Manufacturers perfect corn cob harvesters

By Ryan C. Christiansen
Agricultural equipment manufacturers will continue testing corn-cob-harvesting equipment this fall in an effort to perfect the machines in advance of a projected increase in demand for corn cobs.

Poet LLC in Sioux Falls, S.D., is scheduled to continue testing and demonstrating corn-cob-harvesting equipment in November. Last year, the company teamed up with equipment manufacturers to harvest cobs from 4,000 acres of farmland in South Dakota. Poet plans to use cobs to produce cellulosic ethanol at the company's planned $200 million biorefinery in Emmetsburg, Iowa, which is slated for completion in 2011. Poet is working with multiple companies to develop cob-harvesting technologies, including Vermeer Corp., Kinze Manufacturing Inc., SmithCo Manufacturing Inc., Demco, Agco Corp., Claas of America Inc., Deere & Co., and CNH America LLC, according to Doug Berven, director of corporate affairs at Poet.

Chippewa Valley Ethanol Co. LLLP scheduled corn-cob-harvesting demonstrations in October across 5,000 acres in Minnesota, the company said. It's working with the University of Minnesota West Central Research and Outreach Center in Morris, Minn., under a $250,000 grant from the Minnesota Department of Commerce, the Agricultural Utilization Research Institute, and the Minnesota Corn Research and Promotion Council to educate farmers about cob harvesting, and to evaluate techniques. The university's WCROC plans to create a cob-collection video and a "how-to" guide for farmers. Both CVEC and the University of Minnesota, Morris recently commissioned cob-fed biomass gasification systems.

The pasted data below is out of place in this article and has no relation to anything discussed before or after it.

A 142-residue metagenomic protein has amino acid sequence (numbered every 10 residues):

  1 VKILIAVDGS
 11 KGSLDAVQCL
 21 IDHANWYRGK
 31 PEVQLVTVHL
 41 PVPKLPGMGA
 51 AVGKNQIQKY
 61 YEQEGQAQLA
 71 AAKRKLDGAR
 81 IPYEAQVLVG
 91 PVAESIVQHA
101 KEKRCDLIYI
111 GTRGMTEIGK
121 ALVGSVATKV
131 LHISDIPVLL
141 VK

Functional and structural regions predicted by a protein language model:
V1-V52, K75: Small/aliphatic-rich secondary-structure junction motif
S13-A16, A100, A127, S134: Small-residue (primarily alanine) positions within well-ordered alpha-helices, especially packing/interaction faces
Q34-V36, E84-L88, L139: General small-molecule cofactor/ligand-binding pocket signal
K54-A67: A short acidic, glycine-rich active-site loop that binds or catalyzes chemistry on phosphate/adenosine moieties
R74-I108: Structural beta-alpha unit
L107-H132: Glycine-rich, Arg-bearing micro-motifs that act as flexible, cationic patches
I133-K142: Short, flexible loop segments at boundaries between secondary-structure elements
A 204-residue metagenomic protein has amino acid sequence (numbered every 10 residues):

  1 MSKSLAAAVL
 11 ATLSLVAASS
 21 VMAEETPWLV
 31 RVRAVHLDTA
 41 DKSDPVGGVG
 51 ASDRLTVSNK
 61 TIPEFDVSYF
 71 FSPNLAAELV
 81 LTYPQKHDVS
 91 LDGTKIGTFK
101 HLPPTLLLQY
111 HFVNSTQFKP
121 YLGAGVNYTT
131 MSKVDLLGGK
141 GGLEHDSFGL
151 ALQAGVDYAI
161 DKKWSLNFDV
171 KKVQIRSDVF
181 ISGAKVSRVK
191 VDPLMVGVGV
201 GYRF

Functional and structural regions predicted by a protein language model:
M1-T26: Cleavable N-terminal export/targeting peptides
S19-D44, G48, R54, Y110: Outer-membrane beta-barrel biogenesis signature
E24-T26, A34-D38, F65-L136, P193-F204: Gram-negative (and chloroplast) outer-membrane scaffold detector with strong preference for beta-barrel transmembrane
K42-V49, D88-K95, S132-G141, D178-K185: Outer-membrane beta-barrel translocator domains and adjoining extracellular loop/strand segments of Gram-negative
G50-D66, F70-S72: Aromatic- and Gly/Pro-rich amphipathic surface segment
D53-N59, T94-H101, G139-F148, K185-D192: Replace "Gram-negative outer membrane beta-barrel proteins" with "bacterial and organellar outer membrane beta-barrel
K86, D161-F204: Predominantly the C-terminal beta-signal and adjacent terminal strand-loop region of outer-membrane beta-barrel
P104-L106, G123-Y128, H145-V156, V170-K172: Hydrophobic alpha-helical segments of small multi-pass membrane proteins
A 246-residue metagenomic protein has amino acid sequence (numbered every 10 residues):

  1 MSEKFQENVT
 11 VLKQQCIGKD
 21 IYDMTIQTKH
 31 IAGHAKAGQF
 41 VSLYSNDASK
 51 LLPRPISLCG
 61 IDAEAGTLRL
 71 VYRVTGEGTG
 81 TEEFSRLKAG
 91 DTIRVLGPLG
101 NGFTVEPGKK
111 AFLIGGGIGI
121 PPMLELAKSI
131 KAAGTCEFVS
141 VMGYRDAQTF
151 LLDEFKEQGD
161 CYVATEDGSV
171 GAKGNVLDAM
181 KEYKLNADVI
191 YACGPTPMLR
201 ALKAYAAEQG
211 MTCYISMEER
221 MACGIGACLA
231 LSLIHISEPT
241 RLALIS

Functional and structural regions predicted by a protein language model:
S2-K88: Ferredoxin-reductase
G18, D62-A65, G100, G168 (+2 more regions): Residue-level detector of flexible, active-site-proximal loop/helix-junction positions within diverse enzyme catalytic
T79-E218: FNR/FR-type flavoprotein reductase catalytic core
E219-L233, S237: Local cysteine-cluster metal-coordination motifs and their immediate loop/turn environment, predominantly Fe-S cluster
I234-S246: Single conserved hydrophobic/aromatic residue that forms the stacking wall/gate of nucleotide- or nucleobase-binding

Pella, Iowa-based Vermeer was one of the manufacturers that participated in both demonstrations with its prototype CX770 Cob Harvester, a wagon-style cob collector that trails behind the combine to collect grain and cobs in one pass, according to Jay Van Roekel, segment manager for Vermeer. Van Roekel said he expects demand for cob harvesters to pick up within the next 15 months. "If it was ready today, I think we could sell it today," he said.